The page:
Editorial: Genomics-Enabled Crop Genetics
Frontiers in Genetics , Volume 12; doi:10.3389/fgene.2021.687160
Abstract: Editorial on the Research Topic Genomics-Enabled Crop Genetics In the genomics era, omics-based technologies have unprecedentedly promoted progress in plant biology, from plant growth and development, plant physiology to molecular genetic studies, and system and synthetic biology. While proteomics and metabolomics are becoming prevalent, genomics and transcriptomics are the most popular and widely used platforms for crop studies due to their rapidly decreased costs, improved sequencing quality, a broad spectrum of applications, and well-established bioinformatic tools. Genetic and functional genomic studies in crops, especially those in non-model crops, have been lagged far behind compared to those in model plant species for a couple of reasons. First, some crops can have a large, complex and polyploidy genome, such as wheat (Triticum aestivum) (International Wheat Genome Sequencing Consortium, 2018). Second, while a group of closely related crop species is often comparatively studied or used in breeding programs, they could have distinct genomes and/or ploidy levels, representing further technical challenges for molecular studies. For example, the peanuts include the cultivated peanut (Arachis hypogaes, AABB genome), the wild tetraploid peanut (Arachis monticola, AABB genome) and two wild diploid peanuts, Arachis duranensis (AA genome) and Arachis ipaensis (BB genome) (Bertioli et al., 2016, 2019; Chen et al., 2016, 2019; Lu et al., 2018; Yin et al., 2018, 2019; Zhuang et al., 2019). Another example is the cultivated bananas, which are interspecific or intraspecific hybrids between wild diploid Musa acuminata (AA genome) and Musa balbisiana (BB genome). They have various genotypes, including diploid (AA, BB, and AB), triploid (AAA, AAB, and ABB) and tetraploid (AAAB, AABB, ABBB) variants (D'Hont et al., 2012; Davey et al., 2013; Martin et al., 2016; Wang et al., 2019). Third, for many crops the genomic resources supporting functional studies and molecular breeding are not often available, including high-quality reference genome assemblies, high-density genetic maps, and genomics-characterized populations. Finally, in some crops (such as sorghum), genetic transformation is still challenging, and mutant resources are not well-established. When synergistically integrated with other omics approaches, genomic technologies can be compelling for crop genetics, representing a technological basis to help mitigate or circumvent the challenges mentioned above in crop studies. The papers included in this Research Topic, Genomics-Enabled Crop Genetics, illustrate this concept. The various studies collected in this Research Topic can be summarized into three major aspects: (1) the theme of “Genomic technologies promote germplasm characterization” includes contributions regarding molecular identification, characterization of crop species and accessions with genomics-based methods. (2) The subject of “Genomic technologies enhance crop population genetics” showcases the examples of population genetic studies facilitated by the genomic approaches. (3) The topic of “Genomic technologies enable functional mining of genomic components in crops,” on the other hand, presents the applications in multiple genomic and transcriptomic databases. These resources are comprehensively integrated to generate functional insights into the genomic components, e.g., genes, miRNAs and cis-regulatory elements. This Research Topic includes thirteen original research articles, one hypothesis and theory paper, one opinion paper and one review article, covering the following three aspects. Markers of simple sequence repeats (SSR) or chloroplast DNA are often used to study the phylogenetic relationship between accessions or species within a crop genus. Taking the advantages of RNA-seq that provides sequence information about functional genes in a cost-effective and high-throughput way, Karcı et al. performed transcriptome sequencing of pistachio (Pistacia vera), developed 233 genic SSR markers (gSSR) and studied the phylogenetic relationship using 55 gSSR markers from nine Pistacia species. This study exemplifies RNA-seq as a tool to contribute to the taxonomy of crop species and their relatives. Qiu et al. assembled the five fescue taxa's chloroplast genomes, including three subspecies of Festuca rubra, one Festuca brevipila, and one Festuca ovina, providing resources to screen fescue germplasm accessions and to refine species identification. With the plastid genome information, Qiu et al. reconstructed the phylogenetic relationship of the Festuca-Lolium complex. Synthetic or artificial polyploid hybrid materials within the Triticum genus or Triticum and its relative species represent essential wheat genetic improvement resources. Cytogenetic techniques can help provide insights into crop genomics, guiding further investigations on certain genomic issues. For example, to better characterize the tetraploid wheat-Aegilops ventricosa amphiploid materials, Zhang et al. observed the chromosomal behavior of the progeny plants (AABBDVDVNVNV) derived from crosses between T. turgidum (AABB) and Aegilops ventricosa (DVDVNVNV) using multicolor Fluorescence in situ hybridization (mc-FISH), providing insights into the genome stability of allopolyploidization in the wheat group. Genomic-based technologies have enhanced the traditional linkage mapping of quantitative trait loci (QTL) and enabled genome-wide association study (GWAS) by developing hundreds of thousands of markers (single nucleotide polymorphism, SNP, e.g., in most applications). In understudied crops, it is cost-effective to develop abundant SNP markers for QTL mapping by using reduced representation sequencing techniques, such as restriction-site associated DNA sequencing (RAD-seq) (Miller et al., 2007), genotyping-by-sequencing (GBS) (Elshire et al., 2011), and specific length amplified fragment sequencing (SLAF-seq) (Zhang et al.,...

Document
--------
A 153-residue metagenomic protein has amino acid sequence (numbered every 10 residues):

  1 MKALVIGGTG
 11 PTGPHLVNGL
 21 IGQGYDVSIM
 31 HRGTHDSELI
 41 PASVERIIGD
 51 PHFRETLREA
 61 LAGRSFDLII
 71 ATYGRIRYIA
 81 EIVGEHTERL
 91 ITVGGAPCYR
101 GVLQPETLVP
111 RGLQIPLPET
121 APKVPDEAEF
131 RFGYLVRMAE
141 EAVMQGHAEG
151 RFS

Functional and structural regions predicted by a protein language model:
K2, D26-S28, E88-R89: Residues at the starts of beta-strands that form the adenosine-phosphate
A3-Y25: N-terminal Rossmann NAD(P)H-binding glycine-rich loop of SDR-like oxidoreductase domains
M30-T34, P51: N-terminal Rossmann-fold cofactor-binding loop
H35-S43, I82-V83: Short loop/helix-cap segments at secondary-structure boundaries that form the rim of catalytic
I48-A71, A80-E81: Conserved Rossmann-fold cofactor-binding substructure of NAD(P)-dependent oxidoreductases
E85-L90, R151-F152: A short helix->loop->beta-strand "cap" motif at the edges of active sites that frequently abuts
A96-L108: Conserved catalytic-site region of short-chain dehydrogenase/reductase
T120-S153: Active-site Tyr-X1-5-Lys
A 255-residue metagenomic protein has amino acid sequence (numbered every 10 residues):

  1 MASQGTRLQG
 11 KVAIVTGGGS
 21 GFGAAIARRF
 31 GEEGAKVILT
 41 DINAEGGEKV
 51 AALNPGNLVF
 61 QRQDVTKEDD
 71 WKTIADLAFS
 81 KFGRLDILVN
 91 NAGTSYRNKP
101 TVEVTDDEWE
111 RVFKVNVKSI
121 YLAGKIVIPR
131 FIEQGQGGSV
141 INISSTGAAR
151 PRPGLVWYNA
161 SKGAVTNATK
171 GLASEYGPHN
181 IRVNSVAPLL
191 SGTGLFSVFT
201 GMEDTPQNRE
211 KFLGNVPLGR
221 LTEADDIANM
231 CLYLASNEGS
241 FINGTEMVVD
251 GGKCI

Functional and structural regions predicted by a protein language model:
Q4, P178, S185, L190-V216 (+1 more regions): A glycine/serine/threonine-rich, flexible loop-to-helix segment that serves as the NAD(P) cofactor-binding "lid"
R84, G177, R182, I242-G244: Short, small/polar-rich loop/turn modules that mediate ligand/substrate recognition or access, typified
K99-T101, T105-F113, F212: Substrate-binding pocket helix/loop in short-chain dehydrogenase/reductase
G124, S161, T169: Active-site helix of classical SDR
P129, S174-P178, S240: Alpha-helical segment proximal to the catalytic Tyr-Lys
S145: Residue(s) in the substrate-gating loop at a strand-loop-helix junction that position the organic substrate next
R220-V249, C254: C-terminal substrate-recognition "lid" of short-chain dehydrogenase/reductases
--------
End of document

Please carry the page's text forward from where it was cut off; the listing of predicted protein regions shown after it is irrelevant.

Keywords: Germplasm characterization / gene functional studies / Genomics / Transcriptomics / Population Genetics / Article type: Editorial Research topic: Genomics-Enabled Crop Genetics Keywords: Crops